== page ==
Can You Match the Line to its Novel?
First impressions are important; this is especially the case with books. A good first line can mean the difference between putting a book back on the shelf, and reading it all the way to the cashier (or librarian depending on where this scenario is happening). Take for example Jane Austen’s iconic first line to Pride and Prejudice: “It is a truth universally acknowledged that a single man in possession of a good fortune must be in want of a wife.” This first line is memorable for a reason; it’s wrought with irony setting a tone that distinguishes this novel from its contemporaries. Do you have what it takes to match famous first lines to the title of the novel they came from? Give it a try.
1. It was a bright cold day in April, and the clocks were striking thirteen.
2. It was the best of times, it was the worst of times, it was the age of wisdom, it was the age of foolishness, it was the epoch of belief, it was the epoch of incredulity, it was the season of Light, it was the season of Darkness, it was the spring of hope, it was the winter of despair.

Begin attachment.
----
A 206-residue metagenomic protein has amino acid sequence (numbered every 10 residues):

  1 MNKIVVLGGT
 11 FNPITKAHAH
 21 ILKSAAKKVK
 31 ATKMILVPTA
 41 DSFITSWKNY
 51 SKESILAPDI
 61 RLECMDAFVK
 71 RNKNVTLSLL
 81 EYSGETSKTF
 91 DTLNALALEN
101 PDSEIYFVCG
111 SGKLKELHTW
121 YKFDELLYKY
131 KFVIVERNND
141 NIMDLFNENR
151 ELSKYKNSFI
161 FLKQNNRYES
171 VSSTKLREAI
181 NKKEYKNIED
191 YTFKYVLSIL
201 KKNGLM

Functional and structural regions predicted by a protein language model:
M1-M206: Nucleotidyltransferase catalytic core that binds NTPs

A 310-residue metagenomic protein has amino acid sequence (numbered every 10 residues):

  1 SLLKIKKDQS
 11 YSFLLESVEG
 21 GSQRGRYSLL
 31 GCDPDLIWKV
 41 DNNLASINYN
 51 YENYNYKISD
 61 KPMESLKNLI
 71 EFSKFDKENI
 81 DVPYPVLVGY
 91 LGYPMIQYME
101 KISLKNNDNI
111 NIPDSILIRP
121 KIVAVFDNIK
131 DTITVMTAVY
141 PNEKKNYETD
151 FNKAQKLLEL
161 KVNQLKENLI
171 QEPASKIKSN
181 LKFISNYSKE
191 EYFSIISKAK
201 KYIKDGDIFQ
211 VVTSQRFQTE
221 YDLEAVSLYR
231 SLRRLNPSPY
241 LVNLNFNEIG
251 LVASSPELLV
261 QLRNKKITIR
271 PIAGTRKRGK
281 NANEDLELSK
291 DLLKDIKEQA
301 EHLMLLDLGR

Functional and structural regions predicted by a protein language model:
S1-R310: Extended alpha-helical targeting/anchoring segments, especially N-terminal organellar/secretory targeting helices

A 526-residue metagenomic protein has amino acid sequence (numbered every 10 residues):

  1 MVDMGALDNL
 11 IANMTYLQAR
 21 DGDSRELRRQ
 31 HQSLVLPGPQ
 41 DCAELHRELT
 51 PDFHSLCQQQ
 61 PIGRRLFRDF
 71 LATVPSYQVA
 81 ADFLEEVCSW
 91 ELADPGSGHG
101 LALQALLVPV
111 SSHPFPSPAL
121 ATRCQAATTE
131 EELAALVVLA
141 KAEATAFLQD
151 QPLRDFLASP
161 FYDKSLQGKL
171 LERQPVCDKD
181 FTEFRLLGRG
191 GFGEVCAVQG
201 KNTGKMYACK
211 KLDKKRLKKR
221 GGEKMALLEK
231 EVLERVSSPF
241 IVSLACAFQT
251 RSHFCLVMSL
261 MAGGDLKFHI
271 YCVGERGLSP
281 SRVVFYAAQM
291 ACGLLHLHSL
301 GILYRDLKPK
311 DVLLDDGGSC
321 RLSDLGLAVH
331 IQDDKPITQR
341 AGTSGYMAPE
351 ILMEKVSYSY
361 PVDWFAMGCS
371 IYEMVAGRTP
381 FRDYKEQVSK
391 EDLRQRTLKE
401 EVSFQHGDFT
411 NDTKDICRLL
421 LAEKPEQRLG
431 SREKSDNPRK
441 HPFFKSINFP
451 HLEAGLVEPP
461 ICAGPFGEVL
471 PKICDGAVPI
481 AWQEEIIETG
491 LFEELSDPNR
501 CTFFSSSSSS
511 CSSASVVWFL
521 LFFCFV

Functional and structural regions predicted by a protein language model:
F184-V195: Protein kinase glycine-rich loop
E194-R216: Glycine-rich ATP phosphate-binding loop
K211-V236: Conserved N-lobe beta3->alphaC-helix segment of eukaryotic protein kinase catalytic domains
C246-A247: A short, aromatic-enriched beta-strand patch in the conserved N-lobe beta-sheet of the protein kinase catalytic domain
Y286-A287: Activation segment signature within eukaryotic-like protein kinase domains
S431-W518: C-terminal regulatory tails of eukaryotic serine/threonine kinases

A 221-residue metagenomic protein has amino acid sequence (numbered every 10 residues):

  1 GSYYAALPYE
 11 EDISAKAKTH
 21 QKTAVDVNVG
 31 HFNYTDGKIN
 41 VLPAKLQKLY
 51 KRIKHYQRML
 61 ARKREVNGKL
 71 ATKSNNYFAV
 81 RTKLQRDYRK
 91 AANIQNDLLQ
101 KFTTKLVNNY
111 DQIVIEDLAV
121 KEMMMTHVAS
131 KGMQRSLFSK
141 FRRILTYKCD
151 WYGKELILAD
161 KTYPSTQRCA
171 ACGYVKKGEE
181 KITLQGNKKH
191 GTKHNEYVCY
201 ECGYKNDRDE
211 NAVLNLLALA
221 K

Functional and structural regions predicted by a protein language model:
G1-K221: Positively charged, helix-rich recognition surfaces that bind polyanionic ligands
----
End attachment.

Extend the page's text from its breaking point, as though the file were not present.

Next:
3. All this happened, more or less.
4. All children, except one, grow up.
5. If you really want to hear about it, the first thing you’ll probably want to know is where I was born, and what my lousy childhood was like, and how my parents were occupied and all before they had me, and all that David Copperfield kind of crap, but I don’t feel like going into it, if you want to know the truth.
6. Happy families are all alike; every unhappy family is unhappy in its own way.
a) The Catcher in the Rye by J. D. Salinger
b) Slaughterhouse-Five by Kurt Vonnegut
c) A Tale of Two Cities by Charles Dickens
d) Anna Karenina by Leo Tolstoy
e) Peter Pan by J.M. Barrie
f) 1984 by George Orwell
How did you do, were you able to match them all up? What are some of your favorite first lines?
(Answers: 1.f, 2.c, 3.b, 4.e, 5.a, 6.d)